Today, March 8, is International Women’s Day and an opportunity to recognize the many contributions that women have made around the world.
So many women have changed history and so few have received the recognition they deserve for doing so. This day also serves to remind us that so many more opportunities for women remain open.
Celebrate and embrace International Women’s Day.
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The inspiration that tipped the scales and served as a motivator to write about Desk Jockey “Leaders” came from a headline that appeared on the front page of Friday’s edition of the Toronto Sun (October 25, 2013):
“Despite $862M repair backlog, housing boss says: I need a bigger office! – Keeping Up With the Jones – TCHC Eyes $2-Million Reno to Rosedale HQ”
I would like to think that when people are struggling to survive with the most basic necessities of daily living, renovating the offices of the very corporation that’s helping them would be the last thing on everyone’s mind.
At least one city councillor echoed the voice of reason stating, “I don’t think it’s something we can justify to either the taxpayer of the City of Toronto or our tenant base.” I’m certain this statement also resonates with most people who read the accompanying article.
The CEO of the TCHC (Toronto Community Housing Corporation) suggested that a more professional environment would be more appealing to visitors and tenants and a larger office could be used to host meetings.
I would suggest that focusing on the purpose of the corporation’s existence is first and foremost. Could it be that some people have decided to make a career out of an ever-growing problem that should never have risen to the scope and scale that it has
Whatever hardships the CEO and fellow TCHC employees must endure to perform their work could hardly compare to the conditions that the tenants must live with each and every day.
What could make this any worse? Knowing that our Liberal government wasted $1.1 Billion to cancel the construction of two gas plants – a decision that was sure to win them a few more seats in the last provincial election. No one is accountable and no one is responsible. Unfortunately, the one’s who suffer most are the taxpayers who fund it all.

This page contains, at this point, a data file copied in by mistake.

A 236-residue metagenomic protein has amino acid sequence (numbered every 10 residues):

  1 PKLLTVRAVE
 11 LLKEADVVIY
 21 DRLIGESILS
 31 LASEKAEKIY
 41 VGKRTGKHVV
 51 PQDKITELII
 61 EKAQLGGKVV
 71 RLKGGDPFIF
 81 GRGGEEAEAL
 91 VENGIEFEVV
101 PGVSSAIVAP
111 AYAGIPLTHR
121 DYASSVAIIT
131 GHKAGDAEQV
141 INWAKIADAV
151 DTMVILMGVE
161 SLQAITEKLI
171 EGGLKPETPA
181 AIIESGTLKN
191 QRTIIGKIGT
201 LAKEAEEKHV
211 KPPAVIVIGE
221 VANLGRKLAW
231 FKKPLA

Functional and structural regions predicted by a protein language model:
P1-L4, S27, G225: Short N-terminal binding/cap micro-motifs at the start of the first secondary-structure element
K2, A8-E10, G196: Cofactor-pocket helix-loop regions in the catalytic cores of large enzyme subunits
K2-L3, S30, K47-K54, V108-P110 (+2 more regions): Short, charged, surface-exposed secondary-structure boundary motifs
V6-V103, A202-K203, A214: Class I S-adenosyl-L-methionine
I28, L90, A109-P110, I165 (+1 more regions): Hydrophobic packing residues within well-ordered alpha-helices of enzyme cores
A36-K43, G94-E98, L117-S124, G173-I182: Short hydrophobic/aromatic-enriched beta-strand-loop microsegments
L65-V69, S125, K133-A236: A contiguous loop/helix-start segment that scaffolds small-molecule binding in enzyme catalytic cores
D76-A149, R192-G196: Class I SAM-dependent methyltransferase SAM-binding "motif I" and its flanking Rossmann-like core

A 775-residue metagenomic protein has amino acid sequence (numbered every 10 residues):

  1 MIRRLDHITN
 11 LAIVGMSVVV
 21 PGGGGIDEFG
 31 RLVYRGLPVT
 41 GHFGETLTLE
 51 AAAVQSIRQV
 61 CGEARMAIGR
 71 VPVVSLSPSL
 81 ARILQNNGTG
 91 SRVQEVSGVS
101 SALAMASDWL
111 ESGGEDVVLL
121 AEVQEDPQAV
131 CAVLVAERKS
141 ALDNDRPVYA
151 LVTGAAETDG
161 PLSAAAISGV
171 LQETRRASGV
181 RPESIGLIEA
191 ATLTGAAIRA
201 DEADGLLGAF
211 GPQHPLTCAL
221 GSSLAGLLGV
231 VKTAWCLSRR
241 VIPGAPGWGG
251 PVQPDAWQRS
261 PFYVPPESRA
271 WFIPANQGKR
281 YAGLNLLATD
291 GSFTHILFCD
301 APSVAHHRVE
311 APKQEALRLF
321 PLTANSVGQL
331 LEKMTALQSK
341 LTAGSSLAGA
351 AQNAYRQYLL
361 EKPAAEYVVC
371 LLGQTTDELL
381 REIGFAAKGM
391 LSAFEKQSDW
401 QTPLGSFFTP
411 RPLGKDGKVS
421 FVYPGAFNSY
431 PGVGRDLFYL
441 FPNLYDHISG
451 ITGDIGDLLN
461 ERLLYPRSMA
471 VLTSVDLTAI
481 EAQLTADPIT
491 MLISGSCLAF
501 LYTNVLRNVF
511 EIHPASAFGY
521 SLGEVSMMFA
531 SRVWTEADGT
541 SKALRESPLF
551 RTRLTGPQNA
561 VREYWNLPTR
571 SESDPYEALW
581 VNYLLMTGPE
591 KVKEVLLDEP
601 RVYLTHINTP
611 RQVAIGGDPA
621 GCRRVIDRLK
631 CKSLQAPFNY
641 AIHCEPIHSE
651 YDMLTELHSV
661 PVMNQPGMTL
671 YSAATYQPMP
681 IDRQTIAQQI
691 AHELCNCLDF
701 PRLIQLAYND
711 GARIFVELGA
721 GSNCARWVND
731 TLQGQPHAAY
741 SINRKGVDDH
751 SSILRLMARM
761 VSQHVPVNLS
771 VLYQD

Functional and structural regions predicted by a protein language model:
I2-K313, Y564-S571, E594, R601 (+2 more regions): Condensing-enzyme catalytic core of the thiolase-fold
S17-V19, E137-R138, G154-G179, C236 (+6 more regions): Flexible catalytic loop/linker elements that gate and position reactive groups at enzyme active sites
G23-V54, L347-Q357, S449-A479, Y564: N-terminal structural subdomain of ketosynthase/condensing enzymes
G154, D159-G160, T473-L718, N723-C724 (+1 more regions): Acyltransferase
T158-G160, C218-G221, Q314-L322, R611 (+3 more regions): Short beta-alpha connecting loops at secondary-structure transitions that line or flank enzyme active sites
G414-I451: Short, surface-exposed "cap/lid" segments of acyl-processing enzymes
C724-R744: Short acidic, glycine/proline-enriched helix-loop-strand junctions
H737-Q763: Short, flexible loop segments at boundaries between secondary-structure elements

As I complete this follow-up, there is some good news. The CEO of the TCHC has withdrawn the motion to renovate their headquarters. Maybe there is some light at the end of the tunnel after all.
Two of my greatest pet peeves are working with people who 1) attempt to manage everything behind their desk , and 2) believe meetings are the answer to resolve everything else that can’t. This article presented a CEO who was planning to do both – in the same office!
As many quickly discover, being a desk jockey “leader” simply just doesn’t work.
The time between Christmas and New Year’s eve is one of transition as we consider the events that occurred over the past year and prepare for the new year ahead. Experts are sure to present their annual summaries and will also attempt to “predict” what may be in store for us in the year to come. As lean leaders we also recognize the necessity to make and take the time for introspection and hansei (reflection).
Lean is by definition a perpetual transition from the current state to an ideal future state as we understand it. As our culture and technologies evolve, we continue to open doors to more opportunities and perhaps an even greater potential than first imagined. As such, we seek to advance our understanding as we pursue our vision of lean and it’s scope of application.